American imports, Book of the Week, historical, new releases, reviews, romance

Book of the Week: After the Wedding

As you may have noticed from yesterday’s post, I did a lot of reading last week – even for me.  And there were a lot of contenders for this week’s BotW, but it seemed serendipitous that Courtney Milan’s latest romance is actually out today, whereas the release dates had already passed for the other contenders.  And don’t worry, some of the other books from last week will feature in upcoming posts I have planned – there’s another cozy crime round up due as well as the traditional Holiday Reading post.  I read through my holiday so that you can benefit from it when picking your holiday reading.  Or at least that’s a happy accident of the fact that my preferred way of spending my holiday is reading!  Anyway, on to the review.

The cover of After the Wedding

After the Wedding is the second book in Courtney Milan’s Worth Saga.  I haven’t read the first, but that didn’t in any way impair my enjoyment.  Set in the late 1860s, it tells the story of Camilla and Adrian. Camilla has been moving around from family to family for years since her father was convicted of treason, but she never seems to be able to keep any of them happy enough with her to be allowed to stay.  Adrian is juggling a lot of things.  He’s trying to run the family business while trying to convince his uncle (a bishop) to recognise his family, who were disowned when his mother ran off with a black abolitionist. This sees him doing things that he would rather not be doing – like impersonating servants to obtain vital information.  When the two of them find themselves married – at gunpoint no less – they begin an awkward dance to work out what to do next.  He has definite ideas about what he wants from marriage, she can’t see how the world can make anything worse for her, but has had enough blows that she knows that she can’t rule anything else.

This is a really good historical romance – but it’s not your typical historical romance.  There is a a sadness in each of the character’s backstories that goes beyond what you normal find, and that is never going to go away or be resolved fully.  But that makes a lot of the other events of the book even sweeter.  Milan says in the afterword that this book is about hope – and I can totally get on board with that.  It’s showing two characters who face obstacles in their lives work out how they’re going to get around them – or live with them – and come to terms with themselves in the process.  The Camilla of the end of the book is not the same bowed, cowed and undermined character that she is at the start, but that’s not because everything has been magically fixed for her because she has found a man.  She’s done it for herself.   Adrian also works out what his priorities are and what he really wants but he’s also working for the best outcome for Camilla because he knows that she has even less choices than he does in many ways.  For me, the best sort of romances are the ones where the characters grow and develop and the fact that they’ve fallen in love in the process is a happy consequence, not the fix.  And that’s how it should be.   You can’t – and shouldn’t – rely on someone else to make you happy or to make your life complete.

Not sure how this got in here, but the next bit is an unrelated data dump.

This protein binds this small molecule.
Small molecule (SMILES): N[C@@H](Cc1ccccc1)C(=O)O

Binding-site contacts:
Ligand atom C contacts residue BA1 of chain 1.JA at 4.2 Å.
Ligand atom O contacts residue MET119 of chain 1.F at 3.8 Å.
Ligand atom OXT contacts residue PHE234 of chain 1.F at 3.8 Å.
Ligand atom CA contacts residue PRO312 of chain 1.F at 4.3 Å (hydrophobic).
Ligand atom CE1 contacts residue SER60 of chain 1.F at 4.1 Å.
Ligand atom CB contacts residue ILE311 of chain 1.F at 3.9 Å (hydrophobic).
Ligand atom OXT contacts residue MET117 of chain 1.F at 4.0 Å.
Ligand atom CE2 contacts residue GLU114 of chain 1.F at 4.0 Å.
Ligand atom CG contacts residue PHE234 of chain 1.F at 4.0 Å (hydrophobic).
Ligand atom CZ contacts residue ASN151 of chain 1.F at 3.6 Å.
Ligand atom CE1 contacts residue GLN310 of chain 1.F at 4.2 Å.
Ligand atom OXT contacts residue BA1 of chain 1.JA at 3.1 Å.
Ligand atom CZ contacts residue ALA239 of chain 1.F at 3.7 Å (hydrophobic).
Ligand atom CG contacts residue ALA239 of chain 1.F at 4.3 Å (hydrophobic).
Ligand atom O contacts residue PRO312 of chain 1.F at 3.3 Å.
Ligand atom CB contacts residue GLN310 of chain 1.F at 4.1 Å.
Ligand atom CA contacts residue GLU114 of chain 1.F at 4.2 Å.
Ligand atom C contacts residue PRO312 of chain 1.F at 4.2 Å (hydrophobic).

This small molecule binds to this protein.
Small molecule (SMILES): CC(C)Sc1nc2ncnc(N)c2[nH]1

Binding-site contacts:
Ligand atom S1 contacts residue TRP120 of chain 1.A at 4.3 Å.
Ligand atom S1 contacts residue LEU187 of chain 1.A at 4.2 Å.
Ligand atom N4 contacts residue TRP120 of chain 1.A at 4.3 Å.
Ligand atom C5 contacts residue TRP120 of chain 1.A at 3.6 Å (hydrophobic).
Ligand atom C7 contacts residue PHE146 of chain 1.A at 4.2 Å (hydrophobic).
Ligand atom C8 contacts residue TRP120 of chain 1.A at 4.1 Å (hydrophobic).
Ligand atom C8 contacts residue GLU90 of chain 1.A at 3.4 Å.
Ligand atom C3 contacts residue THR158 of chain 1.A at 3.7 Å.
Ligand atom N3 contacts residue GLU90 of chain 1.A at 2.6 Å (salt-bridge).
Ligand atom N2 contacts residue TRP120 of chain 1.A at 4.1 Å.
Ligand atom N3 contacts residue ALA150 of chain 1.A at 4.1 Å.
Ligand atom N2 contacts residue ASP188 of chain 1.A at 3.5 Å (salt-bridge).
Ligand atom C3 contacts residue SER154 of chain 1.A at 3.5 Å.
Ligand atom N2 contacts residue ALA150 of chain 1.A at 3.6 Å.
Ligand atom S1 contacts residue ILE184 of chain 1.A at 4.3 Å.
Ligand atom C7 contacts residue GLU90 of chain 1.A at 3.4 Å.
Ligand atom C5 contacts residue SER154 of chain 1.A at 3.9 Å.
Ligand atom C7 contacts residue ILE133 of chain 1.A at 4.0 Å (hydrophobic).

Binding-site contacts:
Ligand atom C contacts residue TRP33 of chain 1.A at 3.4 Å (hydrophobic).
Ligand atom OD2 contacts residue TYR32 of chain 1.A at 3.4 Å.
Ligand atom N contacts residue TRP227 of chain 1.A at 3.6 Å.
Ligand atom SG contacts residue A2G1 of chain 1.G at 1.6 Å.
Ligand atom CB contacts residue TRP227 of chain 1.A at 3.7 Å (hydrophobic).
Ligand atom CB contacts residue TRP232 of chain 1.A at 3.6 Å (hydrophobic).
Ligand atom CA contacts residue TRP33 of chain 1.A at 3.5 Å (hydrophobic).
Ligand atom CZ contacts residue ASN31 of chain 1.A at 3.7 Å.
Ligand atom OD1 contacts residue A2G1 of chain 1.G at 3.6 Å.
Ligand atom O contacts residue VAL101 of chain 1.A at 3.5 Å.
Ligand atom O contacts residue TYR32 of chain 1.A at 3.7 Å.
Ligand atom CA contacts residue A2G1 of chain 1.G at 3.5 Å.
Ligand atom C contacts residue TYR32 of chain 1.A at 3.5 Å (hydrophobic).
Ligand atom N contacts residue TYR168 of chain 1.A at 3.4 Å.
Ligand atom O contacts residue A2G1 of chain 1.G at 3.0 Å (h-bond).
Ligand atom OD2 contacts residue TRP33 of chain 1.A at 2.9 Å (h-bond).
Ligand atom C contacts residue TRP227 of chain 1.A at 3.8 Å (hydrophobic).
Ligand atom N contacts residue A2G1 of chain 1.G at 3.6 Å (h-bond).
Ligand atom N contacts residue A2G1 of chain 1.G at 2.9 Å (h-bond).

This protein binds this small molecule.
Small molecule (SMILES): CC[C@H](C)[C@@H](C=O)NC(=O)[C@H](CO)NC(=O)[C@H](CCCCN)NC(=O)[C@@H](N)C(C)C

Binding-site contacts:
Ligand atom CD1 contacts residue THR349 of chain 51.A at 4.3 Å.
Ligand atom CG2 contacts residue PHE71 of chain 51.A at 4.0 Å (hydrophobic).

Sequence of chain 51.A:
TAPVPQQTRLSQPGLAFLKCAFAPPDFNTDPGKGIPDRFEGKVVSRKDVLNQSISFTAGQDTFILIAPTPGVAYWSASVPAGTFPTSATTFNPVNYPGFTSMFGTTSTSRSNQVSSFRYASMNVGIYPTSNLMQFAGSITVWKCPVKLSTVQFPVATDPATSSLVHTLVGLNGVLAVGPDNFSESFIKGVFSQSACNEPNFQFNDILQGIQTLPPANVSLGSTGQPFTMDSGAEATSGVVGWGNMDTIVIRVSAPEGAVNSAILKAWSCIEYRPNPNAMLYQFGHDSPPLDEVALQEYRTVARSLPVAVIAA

I think this is my favourite new romance of the year so far and a timely reminder to me to go back and read more of what Courtney Milan has written.  I really, really like what she is doing with her historical romances – they’re something a bit different from what you expect and have a cast of characters who not only aren’t all dukes, but aren’t all white members of the haut ton.  And they’re stories that I want to read more of.  The conflict at the heart of this is not a misunderstanding that could have been fixed by having a conversation. And that makes for a really satisfying conclusion when you get to the happy ending.

I received my advance copy of After the Wedding from the author via her Facebook page, but as mentioned at the top, this is out today.  As I write this, I can only find it in Kindle and Kobo in the UK, but fingers crossed there’ll be some physical copies at some point.  I’m off to buy more of Courtney Milan’s back catalogue.

Happy Reading!

Book of the Week, non-fiction

Book of the Week: Born a Crime

This week’s BotW is Trevor Noah’s Born a Crime, which I’ve wanted to read since I heard about it and picked up in a Kindle Daily deal a while back.  I started off by reading it in chunks (hence why it took me a few weeks to read) and then ended up reading the second half pretty much in one sitting.